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Men’s Pan American Cup – Revenge for Argentina?
04 Mar 2022 11:24

© FIH / PAHF / Yan Huckendubler

The 3rd Men’s Pan American Cup will start on Saturday 7 March in Santiago, Chile, in the superb facilities of the Prince of Wales Country Club where the 2008 WorldHockey Olympic Qualifier was played. At stake is not only the continental crown but also a qualification for the 2023 World Cup in New Delhi for the winner, as well as invitations to one of the three World Cup Qualifiers.

Just like the Women’s Pan American Cup a month ago, the competition has dwindled down to only eight teams after some countries had to withdraw because of the current financial crisis, a trend that might sadly affect our sport in the near future.

Currently 9th in the FIH ABN AMRO World Rankings, Argentina is the highest ranked team in the competition, but are still shaken from their traumatic non-qualification for the Beijing Olympic Games after losing to Canada in the Pan American Games (penalty-stroke shoot-out) and to New Zealand in the Olympic Qualifier (overtime Golden Goal). They nevertheless had the luxury to immediately start rebuilding by participating in the 2008 WorldHockey Champions Trophy in Rotterdam, where they finished third after beating Australia and The Netherlands, no small feat in front of the Dutch home crowd.

Argentina has a balanced team. Half the squad won the 2005 Junior World Cup together and they benefit from the extensive international experience of Mario Almada (241 International Caps), Matias Vila (197 Caps) and Matias Paredes. The Argentinean game is always spectacular and a crowd pleaser; it will be interesting to see if they have mentally managed to push aside their recent international misfortunes when facing the tough challenges in the final stages of this competition.

Not far from Argentina in the World Rankings, Canada was the only representative of the Americas in Beijing, where they had a mediocre showing and finished 10th. They have kept the core of their Olympic Team, led by a trio of seasoned warriors in Rob Short (277 Caps), Ken Pereira (271) and Paul Wettlaufer (215 Caps). They have nevertheless lost their mercurial goalkeeper Mike Mahood, who efficiently backstopped the Canadian team for more than a decade, and the lack of international experience in goal could be a drawback for Canada in this competition.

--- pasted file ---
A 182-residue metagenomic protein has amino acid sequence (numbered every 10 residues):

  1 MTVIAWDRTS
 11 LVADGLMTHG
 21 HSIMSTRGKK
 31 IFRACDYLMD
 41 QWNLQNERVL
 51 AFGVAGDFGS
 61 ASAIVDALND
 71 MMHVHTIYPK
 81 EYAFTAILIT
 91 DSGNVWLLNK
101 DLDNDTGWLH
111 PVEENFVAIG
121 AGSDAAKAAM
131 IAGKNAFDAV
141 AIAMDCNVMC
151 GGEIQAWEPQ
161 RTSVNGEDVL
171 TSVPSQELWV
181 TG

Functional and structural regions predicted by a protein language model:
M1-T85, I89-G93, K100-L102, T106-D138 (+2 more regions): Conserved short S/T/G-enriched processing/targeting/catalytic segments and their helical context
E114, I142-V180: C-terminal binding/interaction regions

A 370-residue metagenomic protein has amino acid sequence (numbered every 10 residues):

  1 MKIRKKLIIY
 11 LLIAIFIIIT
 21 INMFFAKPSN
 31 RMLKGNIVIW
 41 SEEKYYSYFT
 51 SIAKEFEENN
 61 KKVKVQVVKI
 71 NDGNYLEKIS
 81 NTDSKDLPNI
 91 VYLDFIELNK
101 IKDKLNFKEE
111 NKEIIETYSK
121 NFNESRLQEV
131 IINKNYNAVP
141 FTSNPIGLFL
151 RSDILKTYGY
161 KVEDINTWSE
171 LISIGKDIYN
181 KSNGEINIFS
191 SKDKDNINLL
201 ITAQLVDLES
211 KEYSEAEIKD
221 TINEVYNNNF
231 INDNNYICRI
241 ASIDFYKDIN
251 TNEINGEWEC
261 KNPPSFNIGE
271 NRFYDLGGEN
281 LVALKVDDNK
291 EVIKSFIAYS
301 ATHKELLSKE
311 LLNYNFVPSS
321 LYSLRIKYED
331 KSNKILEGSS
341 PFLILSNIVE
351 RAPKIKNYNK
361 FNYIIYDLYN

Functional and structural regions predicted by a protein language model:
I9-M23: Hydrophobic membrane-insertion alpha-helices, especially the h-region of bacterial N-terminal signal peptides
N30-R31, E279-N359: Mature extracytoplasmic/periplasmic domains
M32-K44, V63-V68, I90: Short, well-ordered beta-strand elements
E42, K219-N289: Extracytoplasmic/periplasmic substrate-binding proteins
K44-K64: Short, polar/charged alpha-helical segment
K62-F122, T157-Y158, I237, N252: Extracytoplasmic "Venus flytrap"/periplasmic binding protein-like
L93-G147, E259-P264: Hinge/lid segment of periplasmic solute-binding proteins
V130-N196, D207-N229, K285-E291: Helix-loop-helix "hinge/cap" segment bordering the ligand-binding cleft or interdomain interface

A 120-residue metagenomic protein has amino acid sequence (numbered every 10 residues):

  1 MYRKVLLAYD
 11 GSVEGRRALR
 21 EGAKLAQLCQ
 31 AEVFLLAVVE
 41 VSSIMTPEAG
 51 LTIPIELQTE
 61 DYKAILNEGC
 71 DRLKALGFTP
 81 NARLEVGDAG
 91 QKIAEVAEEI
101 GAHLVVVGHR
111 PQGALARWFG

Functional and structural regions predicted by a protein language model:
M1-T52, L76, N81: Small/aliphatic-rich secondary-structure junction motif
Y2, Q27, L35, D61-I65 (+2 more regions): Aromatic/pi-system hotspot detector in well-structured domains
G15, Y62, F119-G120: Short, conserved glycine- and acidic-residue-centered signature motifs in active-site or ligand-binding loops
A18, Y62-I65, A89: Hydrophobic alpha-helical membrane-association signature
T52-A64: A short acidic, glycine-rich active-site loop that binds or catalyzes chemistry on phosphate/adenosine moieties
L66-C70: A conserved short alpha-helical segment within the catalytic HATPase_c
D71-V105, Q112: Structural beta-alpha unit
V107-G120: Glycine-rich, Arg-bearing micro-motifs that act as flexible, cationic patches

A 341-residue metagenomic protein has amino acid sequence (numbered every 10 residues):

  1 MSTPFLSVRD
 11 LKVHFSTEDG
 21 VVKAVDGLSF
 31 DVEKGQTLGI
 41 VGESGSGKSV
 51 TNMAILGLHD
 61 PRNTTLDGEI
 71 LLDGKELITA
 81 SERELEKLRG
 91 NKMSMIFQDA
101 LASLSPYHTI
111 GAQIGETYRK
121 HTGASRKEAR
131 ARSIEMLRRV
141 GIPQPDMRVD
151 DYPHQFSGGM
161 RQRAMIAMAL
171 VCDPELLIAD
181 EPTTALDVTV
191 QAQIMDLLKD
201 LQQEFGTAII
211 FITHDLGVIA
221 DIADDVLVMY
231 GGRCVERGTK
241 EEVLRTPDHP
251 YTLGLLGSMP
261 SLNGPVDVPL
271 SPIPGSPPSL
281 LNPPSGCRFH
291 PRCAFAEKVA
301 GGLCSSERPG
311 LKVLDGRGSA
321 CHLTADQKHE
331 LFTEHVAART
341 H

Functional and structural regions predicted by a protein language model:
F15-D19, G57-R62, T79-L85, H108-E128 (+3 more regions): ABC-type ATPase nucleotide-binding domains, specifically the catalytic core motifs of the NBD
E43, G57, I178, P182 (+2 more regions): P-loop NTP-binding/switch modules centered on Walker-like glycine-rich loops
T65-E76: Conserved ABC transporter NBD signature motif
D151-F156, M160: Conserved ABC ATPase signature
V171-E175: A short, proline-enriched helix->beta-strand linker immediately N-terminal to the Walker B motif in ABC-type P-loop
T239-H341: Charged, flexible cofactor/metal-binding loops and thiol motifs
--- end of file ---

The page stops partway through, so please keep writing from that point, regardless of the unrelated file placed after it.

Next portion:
Under their new coaching staff led by Alan Brahmst, Canada tried to optimize their preparation by sharing a training camp with a top German club team, a good way to expose their five rookies to the pace of international competition.

Behind these two teams, which have shared the continental honours in the past, Chile and Trinidad & Tobago are very close to each other.

Chile came out on top over Trinidad & Tobago after a spectacular Bronze Medal game at the 2007 Pan American Games in Rio (5-3). The Chilean Hockey Federation is running very strong national team programs and the squad for this competition is well balanced, with all players having international experience. They are led by Esteban Krainz (105 Caps) and Cristóbal Rodríguez (104 Caps), and have the reassuring presence of Mathias Anwandter in goal.

Chile will also benefit from the support of the home crowd, although it didn’t seem to serve them well last year at the WorldHockey Olympic Qualifier, when they dropped critical games against Austria and Russia.  

Trinidad & Tobago were impressive at the last Pan American Games, nearly eliminating Canada in the semi-final (3-4 after overtime, after leading 2-0 within 10 minutes of play!). Their team is stacked with young and talented players and can count on the physical presence of Wayne Legerton up front, not to mention the talented leadership of Kwan Browne, certainly one of the most skilled players in the game.

Respectively ranked 30th and 33rd in the world, the USA and Mexico arrive in this competition with fairly experienced squads and will try to regain a spot in the continental top four.

The remaining two teams are young (average age 20 for Brazil, and five international rookies for Uruguay) and will come to learn and gain valuable experience, but the effort of their National Associations to keep developing the game should be mentioned and encouraged.

The competition will be played in two pools (Argentina, Trinidad & Tobago, Uruguay and USA in pool A; Brazil, Canada, Chile and Mexico in pool B), followed by cross-over and classification matches, and will end on Sunday March 15. 

For more information, results, reports and pictures, check the Pan American Hockey Federation web site by clicking here.

Source: PAHF

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